the e-mail account.

Consider the following scenario for the Facebook profile of someone close to you. If that someone dies without leaving instructions about what to do with their Facebook page, immediate family members might argue about what steps to take. Some might want to keep the page as a remembrance
or living memorial where friends could post condolences and memories. Other family members might find it upsetting to have their loved one’s profile show up as a recommended friend to other people, especially when they are not alive to accept those requests. Others may also find it hard to move on if the decedent’s photos and wall posts constantly appear on their Facebook page. On top of that, if no one has the correct login information, the family must contact Facebook to have the decedent’s profile either removed or memorialized. This process can be slow, frustrating and upsetting for the family.


Given the breadth of digital assets, starting the process of digital estate and succession planning can be difficult and often overwhelming. Further complicating these matters is the uncertainty of existing ownership and transferability laws and the risk of online identity theft.4

To date, only five states have enacted laws that relate to digital assets with regard to estate planning.
Although the earliest laws, from Rhode Island and Connecticut, are limited in scope to e-mail accounts, statutes enacted in Indiana, Oklahoma and Idaho are broader and include all electronically stored documents of the deceased. Thus, rights of executors, agents, guardians and beneficiaries with regard to accessing digital assets are muddy at best. In addition, there is no real consensus regarding ownership and transferability of digital assets or the category of property in which digital assets belong. Some say they are intellectual property, while others say they are intangible property. In reality, some of the digital assets may not be “assets” at all; rather, they are mere licenses to use a Web site’s services. Licenses are generally not transferable and expire upon death.

Despite statutory legal authority to “access” there is a risk that a lifetime of memories will be lost to the Internet abyss. Would you know how to access these pictures if something were to happen to your loved one?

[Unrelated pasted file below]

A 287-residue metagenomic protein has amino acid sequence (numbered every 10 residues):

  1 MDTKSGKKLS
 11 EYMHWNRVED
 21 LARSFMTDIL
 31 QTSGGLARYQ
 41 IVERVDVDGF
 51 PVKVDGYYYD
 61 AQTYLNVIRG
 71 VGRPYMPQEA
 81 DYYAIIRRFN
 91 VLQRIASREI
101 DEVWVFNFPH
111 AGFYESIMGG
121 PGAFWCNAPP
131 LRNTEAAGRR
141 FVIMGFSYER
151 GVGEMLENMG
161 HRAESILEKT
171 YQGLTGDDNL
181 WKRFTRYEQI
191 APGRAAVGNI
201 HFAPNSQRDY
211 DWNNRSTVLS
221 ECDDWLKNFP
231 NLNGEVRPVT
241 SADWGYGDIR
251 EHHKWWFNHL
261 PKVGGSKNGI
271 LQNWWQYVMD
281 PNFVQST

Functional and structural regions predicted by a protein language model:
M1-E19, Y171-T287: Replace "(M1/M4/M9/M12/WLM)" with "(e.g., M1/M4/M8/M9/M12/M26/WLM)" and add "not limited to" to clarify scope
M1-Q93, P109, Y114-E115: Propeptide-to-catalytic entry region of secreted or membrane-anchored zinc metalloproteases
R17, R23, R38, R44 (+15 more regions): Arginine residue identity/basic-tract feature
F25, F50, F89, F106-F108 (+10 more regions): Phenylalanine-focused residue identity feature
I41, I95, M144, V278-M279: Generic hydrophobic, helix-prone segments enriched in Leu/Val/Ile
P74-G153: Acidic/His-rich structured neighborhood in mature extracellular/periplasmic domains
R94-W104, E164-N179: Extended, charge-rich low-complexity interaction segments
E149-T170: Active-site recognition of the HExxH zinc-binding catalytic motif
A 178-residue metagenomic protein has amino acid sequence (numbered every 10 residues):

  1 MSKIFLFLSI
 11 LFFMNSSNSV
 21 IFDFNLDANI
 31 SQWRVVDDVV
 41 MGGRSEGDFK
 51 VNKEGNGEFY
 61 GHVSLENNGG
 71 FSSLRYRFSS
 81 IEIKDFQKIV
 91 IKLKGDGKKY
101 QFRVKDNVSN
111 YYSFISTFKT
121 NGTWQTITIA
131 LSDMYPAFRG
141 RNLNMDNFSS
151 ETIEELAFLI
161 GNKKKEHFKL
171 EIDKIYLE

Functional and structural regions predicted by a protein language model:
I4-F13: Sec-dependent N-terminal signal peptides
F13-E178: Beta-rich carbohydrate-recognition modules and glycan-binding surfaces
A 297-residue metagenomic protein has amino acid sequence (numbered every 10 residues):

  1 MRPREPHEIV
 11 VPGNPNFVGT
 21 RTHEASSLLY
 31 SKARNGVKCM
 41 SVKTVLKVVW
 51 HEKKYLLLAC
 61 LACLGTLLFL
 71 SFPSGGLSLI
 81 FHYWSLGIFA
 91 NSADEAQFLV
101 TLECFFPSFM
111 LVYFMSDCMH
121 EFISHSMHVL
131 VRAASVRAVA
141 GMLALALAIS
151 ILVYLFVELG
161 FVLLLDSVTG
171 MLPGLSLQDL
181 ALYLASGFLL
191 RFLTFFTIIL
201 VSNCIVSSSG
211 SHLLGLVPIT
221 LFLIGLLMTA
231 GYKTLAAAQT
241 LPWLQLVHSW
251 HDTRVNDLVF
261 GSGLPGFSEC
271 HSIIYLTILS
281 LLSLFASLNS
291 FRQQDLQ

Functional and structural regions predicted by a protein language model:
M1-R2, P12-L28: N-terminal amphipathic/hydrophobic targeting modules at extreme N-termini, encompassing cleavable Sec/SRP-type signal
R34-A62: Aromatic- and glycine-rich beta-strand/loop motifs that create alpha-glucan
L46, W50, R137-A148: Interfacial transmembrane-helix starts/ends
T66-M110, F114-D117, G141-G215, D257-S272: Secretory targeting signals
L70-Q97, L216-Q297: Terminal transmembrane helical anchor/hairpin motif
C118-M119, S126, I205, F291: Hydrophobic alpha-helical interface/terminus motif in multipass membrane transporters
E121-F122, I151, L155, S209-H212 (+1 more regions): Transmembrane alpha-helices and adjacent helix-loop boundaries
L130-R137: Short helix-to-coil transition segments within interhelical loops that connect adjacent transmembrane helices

Although laws governing the handling of digital assets are now emerging, lawmakers and the courts lag behind technology, creating confusion and unnecessary expense for those trying to sort things out. In the meantime, digital-savvy individuals should take some basic steps to prepare an inventory of their digital accounts and assets, assemble a list of passwords and give their executors the proper information, instructions and authority so that the estate administrator will know just what the user has, where it is located, and how he/she wants to dispose of it.


  1. Helen W. Gunnarsson, Plan for Administering Your Digital Estate, 99 Ill. B.J. 71 (2011). 
  2. In May 2011, Amazon announced that its Kindle books were outselling all print books, hardcover and paperback. Amazon Now Selling More Kindle Books Than Print Books, Stat Spotting (May 20, 2011), [ books]( books)+.
    Statistics source: Amazon. 
  3. On February 25, 2010, Apple announced that iTunes sold its 10 billionth song. iTunes Store Tops 10 Billion Songs Sold, Apple — Press Info (February 25, 2010), 
  4. According to the Federal Trade Commission, up to nine million people per year are victims of identity theft. When an individual is unable to continue to monitor his or her online accounts because of incapacity or death, criminals have an enhanced opportunity to hack these accounts and open new credit cards, apply for jobs and even procure state identification cards in the accountholder’s